Black Walnut Ripple

Yeah, I know, it sounds like ice cream…but have look at this:

black walnut bookmatched guitar back

Bookmatched Black Walnut guitar back with water added to show the figure in the wood.

This pair of bookmatched back pieces will make two guitar backs. One exceptional, one just very nice. Some of the sets are not big enough for two guitars but will make one guitar and one or two ukulele sets.

But, Does it Pay?

Some time ago, someone questioned Brian’s wisdom in making all his own bindings, saying “But it is so cheap to buy them! Wouldn’t you be better off to spend your time doing something else?” At the time, the issue was the relative value of his making his own high-quality curly maple bindings for guitars, as opposed to buying them ready made. He figured out that, once the bandsaw and sanding jigs were in place that he could make 100 sticks of bindings in book-matched pairs in a very short time, sand all of them and have them set aside in matched sets of four (the number it takes for one guitar). He figured out that he spent less than three minutes per “stick” in that way, and, the people that sell them (thus saving you so much time) charge $5/stick. Four per guitar…$20 for the maple binding on a single guitar. But if he makes them himself, he spent 10-12 minutes. So, if he saved $20 in 12 minutes of work, then he was “saving” $100/hour. (That is pretty respectable, I’d say.)

And: fairly ordinary black walnut guitar sets (at a well-known supplier) sell for $150 (matched back and sides), so in the two or three hours he spent cutting up two small logs that were given to him, he produced enough guitar sets (extremely high-quality sets; not at all plain) to more than cover the purchase cost of the sawmill. (Yep. It pays.) There is hard work involved, but it is good work, and a good feeling of productivity, while salvaging wood that would otherwise have become firewood.

And… we still have not started milling up the ton (or more) of curly maple for which we had originally bought the sawmill. This was not how I expected to spend the day, but it was pretty encouraging to see Brian driving home with all those guitar sets.

When he makes a guitar of some of that wood, I will post a follow-up photo or two.

Thanks for looking.

If you found this post helpful, please share with your friends!

Beginning Three New Five-string Fiddles

Please share with your friends!

Three 5 String Fiddles On the Way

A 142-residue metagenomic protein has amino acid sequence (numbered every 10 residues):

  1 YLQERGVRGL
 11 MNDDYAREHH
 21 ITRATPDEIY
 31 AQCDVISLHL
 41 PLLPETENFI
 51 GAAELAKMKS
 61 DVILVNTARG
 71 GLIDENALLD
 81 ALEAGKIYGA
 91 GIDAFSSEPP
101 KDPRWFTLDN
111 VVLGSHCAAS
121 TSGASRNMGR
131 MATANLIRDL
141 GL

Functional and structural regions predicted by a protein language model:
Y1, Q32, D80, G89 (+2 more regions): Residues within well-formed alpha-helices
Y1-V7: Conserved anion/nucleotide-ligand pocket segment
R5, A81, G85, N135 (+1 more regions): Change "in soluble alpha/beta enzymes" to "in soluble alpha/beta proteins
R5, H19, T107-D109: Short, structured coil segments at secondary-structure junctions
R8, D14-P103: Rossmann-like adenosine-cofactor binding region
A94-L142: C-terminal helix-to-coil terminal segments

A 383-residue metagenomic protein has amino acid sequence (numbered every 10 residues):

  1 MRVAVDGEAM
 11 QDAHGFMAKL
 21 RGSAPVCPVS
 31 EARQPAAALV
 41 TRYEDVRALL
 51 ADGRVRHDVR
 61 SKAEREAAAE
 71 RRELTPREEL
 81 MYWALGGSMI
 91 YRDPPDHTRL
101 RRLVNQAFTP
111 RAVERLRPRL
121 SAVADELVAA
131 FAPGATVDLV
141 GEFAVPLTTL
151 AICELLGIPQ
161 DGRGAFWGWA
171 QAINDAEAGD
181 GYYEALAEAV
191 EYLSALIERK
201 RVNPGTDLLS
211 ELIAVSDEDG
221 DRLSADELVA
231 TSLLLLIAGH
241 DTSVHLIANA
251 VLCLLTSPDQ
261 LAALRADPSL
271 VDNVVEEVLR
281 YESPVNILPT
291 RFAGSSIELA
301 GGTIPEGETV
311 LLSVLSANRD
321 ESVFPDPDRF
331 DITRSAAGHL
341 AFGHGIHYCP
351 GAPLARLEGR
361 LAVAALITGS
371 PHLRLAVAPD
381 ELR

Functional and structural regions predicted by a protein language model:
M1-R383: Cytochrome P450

Different Molds

I decided to make two new molds, so that I could have more than one handmade five-string fiddle in the works at any given time. The new molds are made from the same half-model template, so they are very similar in character, but I did notice that somehow my original mold had been a little narrower in the center bouts than I had intended (don’t know how it happened), so the new ones are wider there, which may make the sound even more deep and clear. The instruments from the first mold have all been very good, so I am hoping the ones off the new molds are even better.

Different Materials

The original Oliver 5-string mold has the ribs and linings in place, and the chosen material for ribs, back and neck is spalted maple. This is an unusual choice, from a classical perspective, but a five-string fiddle is an unusual instrument, and I think it will prove a good choice. I really like the looks, so far. The second and third Oliver Molds (essentially identical, otherwise) have higly figured Oregon Big-leaf maple and Oregon Myrtle, respectively, for the backs and ribs. The Myrtle is a two-piece back, and the neck on the Myrtle fiddle is Big leaf maple; otherwise all the fiddles have matching ribs, backs and necks. The other two are each a one-piece back, also.

I am planning to use Port Orford Cedar for the two-piece front plate on the Myrtlewood  fiddle. This will be the first time I have used anything other than spruce for a violin top, but I have been told it is exceptionally good for other types of instruments, and a friend gave it to me to try in a fiddle. I plan to use Sitka Spruce for the on-piece top of the curly big-leaf maple fiddle, as well as for the spalted maple fiddle. I am hoping to experiment with front plates made of Alaskan Yellow Cedar sometime soon, too.

Different fittings

Depending on the way they look when completed, I may vary my fittings a little, too…haven’t decided yet. I tend to like simple fittings, but I have used fancier fittings, once, and they did look nice– I am just not sure they belong on a bluegrass five string fiddle. Perhaps I can get a set of Oregon Mountain Mahogany pegs, or something. Mountain Mahogany is a very hard wood native to Oregon, but much lighter in color than Ebony, so it adds a different look.

Same Workmanship

I intend to use the same methods as always, including the double purfling that adorned the previous five-string fiddles. I will still use a scraper for the final contour and texture, though perhaps I will leave a little less “corduroy” texture on these than on some others. Some people like less.

Same Varnish

I will use the same Spirit varnish that have always used on all three fiddles, as well as the same graduation scheme and internal arrangements (bass-bar shape and size, etc.), so the sound should be the same.

Same Strings

I will use the Helicore five-string sets, as usual, though I have found some other combinations that work remarkably well.

Progress reports to come

As things progress, I will post photos, so you can see each of the three fiddles grow from a small stack of wood to a completed instrument.  Each will emerge as a brand-new, handmade bluegrass 5 string fiddle when complete.

Stay tuned… (no pun intended). 🙂

If you found this post helpful, please share with your friends!